Friday, November 22, 2013

Randall School Project Moving Forward

At Monday’s ANC 6D meeting, the commissioners unanimously gave qualified support to the latest plans for the Randall School site redevelopment at Half and I streets. A few outstanding items still need to be spelled out, including a community benefits package and a construction management plan. Also this week, the Historic Preservation Review Board (HPRB) gave unanimous approval to the planned unit development. A contemporary art museum will be located in the original 1906 center building - the first floor of the museum will be used as a community cultural space that’s open to the public, with a library, café, an art gallery featuring local artists, auditorium, and meeting space. Other arts-related uses will be located in the west wing – perhaps a culinary school. A restaurant with outdoor seating will be in the east wing (both wings were built in 1927). Behind the center building, a new three-story addition will house additional exhibition space for the art museum.  Two 12-story towers with 550 residential units will wrap behind the historic buildings and courtyard. 

Some changes were made to the plans from the original PUD submission that were recommended by the HPRB. For instance, curved windows were added to the residential addition, as well as more balconies and transparent bridges between the wings of the residential buildings. In addition, a glass façade has been added that will connect the historic central building to the 3-story museum addition so the back of the historic building will be visible. In the front of the building, the balustrade will be restored and the retaining wall will be replaced with a historically appropriate curb. The sidewalk will slope downwards toward the entrance to the central building while the sidewalk will slope upwards to the other two I Street buildings.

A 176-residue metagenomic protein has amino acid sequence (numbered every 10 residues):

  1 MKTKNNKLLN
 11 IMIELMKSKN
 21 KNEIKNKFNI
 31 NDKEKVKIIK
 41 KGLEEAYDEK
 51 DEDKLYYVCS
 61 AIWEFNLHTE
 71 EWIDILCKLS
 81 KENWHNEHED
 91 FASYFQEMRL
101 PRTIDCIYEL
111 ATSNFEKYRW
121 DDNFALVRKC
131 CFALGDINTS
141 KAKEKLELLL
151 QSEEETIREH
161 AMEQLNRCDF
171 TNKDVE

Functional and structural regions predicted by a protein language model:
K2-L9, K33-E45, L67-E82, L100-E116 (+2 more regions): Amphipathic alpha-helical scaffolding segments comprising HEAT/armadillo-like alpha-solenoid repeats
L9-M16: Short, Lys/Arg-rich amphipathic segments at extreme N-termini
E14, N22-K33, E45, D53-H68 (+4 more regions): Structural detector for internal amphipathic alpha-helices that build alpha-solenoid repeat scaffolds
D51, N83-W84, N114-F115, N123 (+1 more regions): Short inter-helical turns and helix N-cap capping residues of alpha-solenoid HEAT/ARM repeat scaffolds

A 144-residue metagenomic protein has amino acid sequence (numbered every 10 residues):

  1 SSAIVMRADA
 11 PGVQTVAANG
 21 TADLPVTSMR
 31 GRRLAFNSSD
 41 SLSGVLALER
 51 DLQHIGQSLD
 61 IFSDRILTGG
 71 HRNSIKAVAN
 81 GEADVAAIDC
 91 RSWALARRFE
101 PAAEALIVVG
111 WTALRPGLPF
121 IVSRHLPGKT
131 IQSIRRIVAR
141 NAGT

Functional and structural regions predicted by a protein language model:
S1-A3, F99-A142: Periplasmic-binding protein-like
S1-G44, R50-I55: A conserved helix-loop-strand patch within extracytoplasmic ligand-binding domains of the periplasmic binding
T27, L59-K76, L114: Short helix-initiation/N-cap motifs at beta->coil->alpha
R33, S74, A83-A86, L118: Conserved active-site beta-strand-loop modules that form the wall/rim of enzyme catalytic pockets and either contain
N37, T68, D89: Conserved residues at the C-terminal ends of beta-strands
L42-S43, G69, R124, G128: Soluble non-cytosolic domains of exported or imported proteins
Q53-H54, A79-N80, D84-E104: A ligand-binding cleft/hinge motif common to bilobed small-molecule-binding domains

The Telesis/Rubell team will meet with the Zoning Commission on December 2nd.  At the ANC meeting, Marilyn Melkonian from Telesis stated that once the development team gets approval from the Zoning Commission, that construction may begin in 2014. The first phase includes the historic buildings, museum addition, and one of the residential buildings.

Rendering courtesy of Bayer, Blinder, Belle

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